Review Topic
  • A 45-year-old man presents to his primary care physician for discoloration of his toenails. He reports that he has had this issue for the past few months. He denies any itching or pain associated with this toenail. On physical exam, his right big toenail is thickened with yellow discoloration. There are scale and fissures affecting the surrounding skin. Skin scrapings of the active edge mixed with potassium hydroxide reveal septated hyphae and spores. He is prescribed an oral medication that is particularly effective as it deposits in the nails (onychomycosis).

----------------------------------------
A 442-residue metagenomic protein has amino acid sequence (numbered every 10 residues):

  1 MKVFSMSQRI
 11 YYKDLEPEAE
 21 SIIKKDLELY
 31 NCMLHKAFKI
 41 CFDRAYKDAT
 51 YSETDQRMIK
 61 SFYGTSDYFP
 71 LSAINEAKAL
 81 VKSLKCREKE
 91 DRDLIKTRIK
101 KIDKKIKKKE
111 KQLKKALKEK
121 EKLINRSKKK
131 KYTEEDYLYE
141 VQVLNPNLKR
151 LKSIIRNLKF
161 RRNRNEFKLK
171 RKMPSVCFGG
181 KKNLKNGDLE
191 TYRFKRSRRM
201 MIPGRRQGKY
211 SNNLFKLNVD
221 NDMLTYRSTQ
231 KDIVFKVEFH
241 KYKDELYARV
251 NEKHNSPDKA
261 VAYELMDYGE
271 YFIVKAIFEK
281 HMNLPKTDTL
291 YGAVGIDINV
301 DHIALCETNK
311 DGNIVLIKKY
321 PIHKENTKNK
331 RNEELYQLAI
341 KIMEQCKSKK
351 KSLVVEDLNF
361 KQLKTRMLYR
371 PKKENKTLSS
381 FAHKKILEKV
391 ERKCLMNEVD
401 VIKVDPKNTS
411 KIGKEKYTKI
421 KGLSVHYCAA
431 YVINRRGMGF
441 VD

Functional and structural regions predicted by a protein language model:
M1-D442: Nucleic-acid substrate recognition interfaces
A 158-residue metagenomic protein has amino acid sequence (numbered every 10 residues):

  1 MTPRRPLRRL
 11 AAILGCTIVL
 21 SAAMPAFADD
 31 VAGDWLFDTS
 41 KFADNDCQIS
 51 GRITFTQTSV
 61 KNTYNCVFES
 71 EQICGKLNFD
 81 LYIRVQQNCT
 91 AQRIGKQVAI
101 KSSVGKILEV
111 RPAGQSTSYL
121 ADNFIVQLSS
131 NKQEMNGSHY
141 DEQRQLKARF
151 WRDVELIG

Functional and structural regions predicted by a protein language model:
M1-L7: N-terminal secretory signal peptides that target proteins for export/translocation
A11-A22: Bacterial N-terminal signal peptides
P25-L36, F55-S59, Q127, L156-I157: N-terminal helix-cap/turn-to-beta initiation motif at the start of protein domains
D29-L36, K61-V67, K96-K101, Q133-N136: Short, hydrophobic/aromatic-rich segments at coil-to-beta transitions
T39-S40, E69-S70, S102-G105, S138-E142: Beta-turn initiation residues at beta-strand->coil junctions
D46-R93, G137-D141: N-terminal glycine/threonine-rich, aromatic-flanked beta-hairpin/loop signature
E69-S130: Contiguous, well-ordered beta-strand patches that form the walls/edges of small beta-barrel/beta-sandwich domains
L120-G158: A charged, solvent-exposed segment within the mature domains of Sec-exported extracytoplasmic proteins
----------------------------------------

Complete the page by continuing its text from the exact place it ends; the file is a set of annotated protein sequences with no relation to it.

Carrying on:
• Drugs
    • griseofulvin
  • Mechanism of action
    • fungistatic
    • binds to microtubules and disrupts mitosis in fungi 
    • the drug deposits in tissue containing keratin (nails) and is thus particularly effective in dermatophytic infections
  • Clinical use
    • onychomycosis
    • dermatophytic infections
  • Adverse effects
    • photosensitivity
    • gastrointestinal upset
    • headaches
    • teratogenic
    • disulfiram-like reaction
    • ­cytochrome P-450

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